The white walls were all there were. I was sitting in front of it. At the bedroom table, I was surrounded by all of them. White walls on all sides. Plain as it could get, except for the outdated calendar hanged limply on the southwest side that was about to give out in the faintest blow of the wind. The room was still. Even with open windows, there was no breeze entering at all. No rustling coming from the neighboring trees, neither whistling nor visits from the birds that usually perched on the window sill. The smoke of the cigarette followed the pathless hike, ceiling-bound as it curled in front of my face. Everything around me was silent as if we were all waiting together for something important to happen. Thin sheets of clouds were covering most parts of the sky like an oversized gray patch so dull it resembled a clearing of a lahar aftermath. I decided to rescue an empty coffee container made of glass, to use it as a spare mug should I have visitors coming over. But I was not expecting anyone that night, or any time soon I figured. Still, I washed the damn thing anyway and placed it on the drying rack next to a microwavable dish plate.
It was not always like this in fact. Especially on weekends when the halls outside my room were packed by children running up and down playing and yelling until twilight when their parents call them in for supper. Or at Christmas when my mom and sisters come over to have lunch with me before heading back for Noche Buena, or last summer when I dated someone from work who also lived nearby the sea. In this vacuum of time I remained, in this void, I lingered, over expanding in the thoughts of my consciousness boundless. I thought I belonged there, it was like a homecoming. I began to snap my fingers to break the chain. I could no longer stand the silence. I walked towards my reflection and saw the lines on my forehead. Deeper than the last time I remembered them to be, even the placements had changed, it was uncanny. I didn’t realize that my wrinkles were well-traveled. And when did they decide to move was unknown to me. When one was asleep perhaps? It should be that, lest I would have noticed it moved.
The cream firmed up. I stirred and stirred before it lost warmth. I leaned over stretching my head to see the other side of the wooden fence below for an acquaintance resting my arms on the balcony. Then I heard a heavy knocking on the door which caught me off-guard. At first, I thought somebody saw me peering at the neighbor’s and ran up to my room to tell me off. But that was too fast of a reaction it was impossible. I didn’t know who it was behind it, as I said I wasn’t expecting anyone anytime soon. As I turned to approach the door, I thought it could be the caretaker, or someone from the other units probably borrowing some tools like a Phillips screwdriver or an electrical tape. People always forget to buy electrical tapes ending up asking the neighbor for some. And as I came closer, I remembered all of a sudden that I was still in my sleep clothes and thought of putting on something more decent. So, I did that, throwing in over a sweatshirt although it’s thirty-three degrees that afternoon.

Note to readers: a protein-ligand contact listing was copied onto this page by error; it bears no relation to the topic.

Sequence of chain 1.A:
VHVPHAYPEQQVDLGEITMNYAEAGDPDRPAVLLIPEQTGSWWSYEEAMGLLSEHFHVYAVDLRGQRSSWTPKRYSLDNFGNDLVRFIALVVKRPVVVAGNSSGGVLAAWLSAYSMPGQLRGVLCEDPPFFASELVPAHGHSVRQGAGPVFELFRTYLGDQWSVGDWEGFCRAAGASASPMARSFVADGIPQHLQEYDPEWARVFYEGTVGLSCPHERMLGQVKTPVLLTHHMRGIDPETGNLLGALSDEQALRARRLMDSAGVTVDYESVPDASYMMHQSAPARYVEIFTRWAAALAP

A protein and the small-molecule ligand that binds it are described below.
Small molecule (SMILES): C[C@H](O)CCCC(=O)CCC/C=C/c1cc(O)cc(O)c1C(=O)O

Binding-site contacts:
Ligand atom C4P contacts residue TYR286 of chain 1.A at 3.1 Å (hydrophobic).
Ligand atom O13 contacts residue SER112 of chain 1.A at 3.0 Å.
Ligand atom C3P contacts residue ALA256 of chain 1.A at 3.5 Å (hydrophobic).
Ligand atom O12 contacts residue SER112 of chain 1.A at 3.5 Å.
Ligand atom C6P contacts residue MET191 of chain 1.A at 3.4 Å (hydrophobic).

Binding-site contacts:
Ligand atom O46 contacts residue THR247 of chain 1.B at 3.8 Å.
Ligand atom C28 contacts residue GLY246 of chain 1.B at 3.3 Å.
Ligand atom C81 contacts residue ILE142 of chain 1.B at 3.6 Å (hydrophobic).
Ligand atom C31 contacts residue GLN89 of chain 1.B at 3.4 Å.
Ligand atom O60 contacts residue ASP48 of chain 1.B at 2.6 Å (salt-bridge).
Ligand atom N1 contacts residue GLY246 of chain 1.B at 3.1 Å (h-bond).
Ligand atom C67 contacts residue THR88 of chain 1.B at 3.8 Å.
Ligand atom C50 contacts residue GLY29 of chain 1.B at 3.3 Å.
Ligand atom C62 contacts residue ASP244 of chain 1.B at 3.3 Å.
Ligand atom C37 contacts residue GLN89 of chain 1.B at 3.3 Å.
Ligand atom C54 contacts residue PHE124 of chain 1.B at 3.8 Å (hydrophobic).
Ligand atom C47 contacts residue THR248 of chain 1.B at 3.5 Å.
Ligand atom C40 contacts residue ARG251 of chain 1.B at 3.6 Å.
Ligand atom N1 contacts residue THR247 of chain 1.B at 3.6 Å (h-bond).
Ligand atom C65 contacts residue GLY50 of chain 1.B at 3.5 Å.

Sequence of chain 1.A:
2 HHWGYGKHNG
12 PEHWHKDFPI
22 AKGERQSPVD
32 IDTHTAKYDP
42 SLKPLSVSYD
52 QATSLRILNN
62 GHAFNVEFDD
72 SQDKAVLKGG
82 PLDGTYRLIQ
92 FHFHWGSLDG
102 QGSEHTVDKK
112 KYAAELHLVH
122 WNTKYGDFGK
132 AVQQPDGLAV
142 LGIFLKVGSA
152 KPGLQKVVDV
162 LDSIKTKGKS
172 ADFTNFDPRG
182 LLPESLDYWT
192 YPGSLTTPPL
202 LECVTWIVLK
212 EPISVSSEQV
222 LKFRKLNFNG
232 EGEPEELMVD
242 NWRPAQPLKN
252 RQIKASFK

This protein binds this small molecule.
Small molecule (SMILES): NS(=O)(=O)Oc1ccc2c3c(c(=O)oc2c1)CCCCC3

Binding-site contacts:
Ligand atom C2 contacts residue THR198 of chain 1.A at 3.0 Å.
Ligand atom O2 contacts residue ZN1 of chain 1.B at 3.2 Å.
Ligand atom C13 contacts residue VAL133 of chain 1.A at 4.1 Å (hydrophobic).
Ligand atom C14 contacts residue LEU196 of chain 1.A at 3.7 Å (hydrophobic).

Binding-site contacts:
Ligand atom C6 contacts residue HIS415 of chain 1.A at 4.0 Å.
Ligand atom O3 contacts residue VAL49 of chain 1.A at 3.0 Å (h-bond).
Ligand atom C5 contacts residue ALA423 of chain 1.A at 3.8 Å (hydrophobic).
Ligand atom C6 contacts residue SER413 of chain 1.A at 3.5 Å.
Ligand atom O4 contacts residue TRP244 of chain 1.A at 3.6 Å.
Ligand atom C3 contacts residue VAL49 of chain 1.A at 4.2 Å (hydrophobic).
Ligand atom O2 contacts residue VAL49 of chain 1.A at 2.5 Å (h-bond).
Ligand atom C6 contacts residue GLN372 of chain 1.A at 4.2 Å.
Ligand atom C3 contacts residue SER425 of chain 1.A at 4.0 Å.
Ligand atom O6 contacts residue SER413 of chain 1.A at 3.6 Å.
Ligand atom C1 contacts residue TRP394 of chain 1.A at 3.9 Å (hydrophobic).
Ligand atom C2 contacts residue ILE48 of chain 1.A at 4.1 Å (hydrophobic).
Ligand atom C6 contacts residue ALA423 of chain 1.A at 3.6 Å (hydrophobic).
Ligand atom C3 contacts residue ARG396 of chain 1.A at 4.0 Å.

When finally, I turned the knob to open, there stood in uniform a guard from downstairs panting, catching his breath while wiping his massive neck with a face towel. He has a wide body, probably too big for his shirt and hat, who also was taller than I was. I gave him a moment before he was able to say that there was a phone call for me at the reception.
“I don’t understand, did the caller leave a name?”
“I’m sorry, I neglected to ask” he responded, finally regaining himself.
“That’s fine, does it sound urgent?”
“It was a woman’s voice, I can’t really tell”
From the living area, I heard the first arrival of the birds perching on the tufts of the sofa. The leaves rustled for the first time that day.
I invited him in to drink a good glass of cold water and joined my perched friends on the balcony.
Photo by: LJ Jumig